A Chapter 7 Bankruptcy Attorney in Tacoma WA Can Answer Questions About Which Assets Must Be Sold

About two-thirds of people who file for personal bankruptcy choose Chapter 7 instead of Chapter 13. Chapter 13 requires a payment plan lasting three to five years, during which the individual pays back a large amount of the debt owed. In contrast, a Chapter 7 Bankruptcy Attorney in Tacoma WA helps clients wipe the slate clear of debt, allowing them to quickly have a fresh start.

Which Assets Can Be Kept?

One major downside to Chapter 7 is that the person may have to part with some assets. Many people have already lost most of their assets by the time they face bankruptcy, but some are still holding onto certain valuable belongings. The law allows people to keep fundamental belongings needed to maintain their household and a job. That means the person does not have to give up every bit of furniture or clothing, and one car is allowed as long as it is not of exceptionally high value. These are known as exempt assets.

Items That Must Be Sold

In contrast, this person will not be able to keep a motorcycle unless this is his or her only vehicle. Boats and RVs must go. These assets are sold to pay off creditors to the extent possible. A Chapter 7 Bankruptcy Attorney in Tacoma WA may be able to help clients keep belongings they truly want. For instance, the trustee may arrange it so the individual can buy something back in cash after the bankruptcy process is complete.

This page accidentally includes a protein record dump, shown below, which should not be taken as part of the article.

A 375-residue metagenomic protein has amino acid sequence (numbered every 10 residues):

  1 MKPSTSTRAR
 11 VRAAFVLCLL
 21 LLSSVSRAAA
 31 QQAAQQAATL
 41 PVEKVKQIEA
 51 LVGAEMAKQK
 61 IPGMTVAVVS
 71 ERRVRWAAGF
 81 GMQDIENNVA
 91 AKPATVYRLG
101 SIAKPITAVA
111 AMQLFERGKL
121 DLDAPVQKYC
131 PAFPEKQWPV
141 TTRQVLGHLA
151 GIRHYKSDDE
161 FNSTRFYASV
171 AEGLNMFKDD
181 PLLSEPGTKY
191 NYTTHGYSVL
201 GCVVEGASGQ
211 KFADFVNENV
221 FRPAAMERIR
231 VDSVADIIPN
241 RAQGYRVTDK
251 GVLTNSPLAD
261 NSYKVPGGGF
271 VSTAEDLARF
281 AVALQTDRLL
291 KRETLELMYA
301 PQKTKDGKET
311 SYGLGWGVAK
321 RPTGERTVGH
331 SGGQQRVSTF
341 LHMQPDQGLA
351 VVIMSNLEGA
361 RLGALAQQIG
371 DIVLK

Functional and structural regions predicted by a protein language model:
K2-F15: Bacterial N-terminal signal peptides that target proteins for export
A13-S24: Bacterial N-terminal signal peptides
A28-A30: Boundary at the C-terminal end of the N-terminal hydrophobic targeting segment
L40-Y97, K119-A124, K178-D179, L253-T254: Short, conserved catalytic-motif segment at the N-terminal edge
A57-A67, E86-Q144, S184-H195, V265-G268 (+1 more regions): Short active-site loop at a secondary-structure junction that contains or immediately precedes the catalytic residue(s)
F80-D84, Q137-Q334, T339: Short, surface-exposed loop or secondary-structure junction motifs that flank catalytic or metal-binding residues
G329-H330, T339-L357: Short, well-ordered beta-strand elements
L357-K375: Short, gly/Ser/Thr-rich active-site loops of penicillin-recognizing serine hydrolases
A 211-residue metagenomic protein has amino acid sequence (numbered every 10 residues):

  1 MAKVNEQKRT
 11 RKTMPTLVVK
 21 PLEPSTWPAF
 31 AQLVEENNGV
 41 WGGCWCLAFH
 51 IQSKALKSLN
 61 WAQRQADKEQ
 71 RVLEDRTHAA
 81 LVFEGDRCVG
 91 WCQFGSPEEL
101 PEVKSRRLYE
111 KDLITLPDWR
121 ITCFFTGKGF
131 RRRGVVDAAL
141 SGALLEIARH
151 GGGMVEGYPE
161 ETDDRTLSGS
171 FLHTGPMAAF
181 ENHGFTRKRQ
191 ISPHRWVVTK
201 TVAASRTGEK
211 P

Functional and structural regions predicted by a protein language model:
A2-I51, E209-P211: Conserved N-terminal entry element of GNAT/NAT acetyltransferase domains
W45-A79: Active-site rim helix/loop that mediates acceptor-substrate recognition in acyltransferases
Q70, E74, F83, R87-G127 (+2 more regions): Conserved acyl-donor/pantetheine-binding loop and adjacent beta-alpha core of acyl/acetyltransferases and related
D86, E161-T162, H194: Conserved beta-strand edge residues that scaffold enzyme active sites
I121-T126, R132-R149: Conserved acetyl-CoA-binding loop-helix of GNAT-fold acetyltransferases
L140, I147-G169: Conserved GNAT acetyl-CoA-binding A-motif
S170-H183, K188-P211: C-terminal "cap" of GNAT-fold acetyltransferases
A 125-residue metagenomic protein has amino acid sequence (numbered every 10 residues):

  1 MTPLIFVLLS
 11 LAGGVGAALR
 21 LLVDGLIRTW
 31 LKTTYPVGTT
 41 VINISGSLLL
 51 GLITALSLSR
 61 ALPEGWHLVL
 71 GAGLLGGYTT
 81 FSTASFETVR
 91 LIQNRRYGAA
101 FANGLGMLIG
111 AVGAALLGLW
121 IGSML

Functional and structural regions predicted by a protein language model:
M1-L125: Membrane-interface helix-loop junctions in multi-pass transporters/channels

Considerations

To keep a house and car under Chapter 7, the person must own these assets outright or be up to date on payments. Otherwise, the bank or financing company has the legal right to foreclose on the real estate and repossess the vehicle. The individual may still be able to work out a repayment arrangement with the vehicle financing company or a loan modification with the mortgage company. This may depend on how far behind the person is in payments and what his or her current income level is. Questions can be answered by a lawyer such as Kevin G. Byrd during a free initial consultation.

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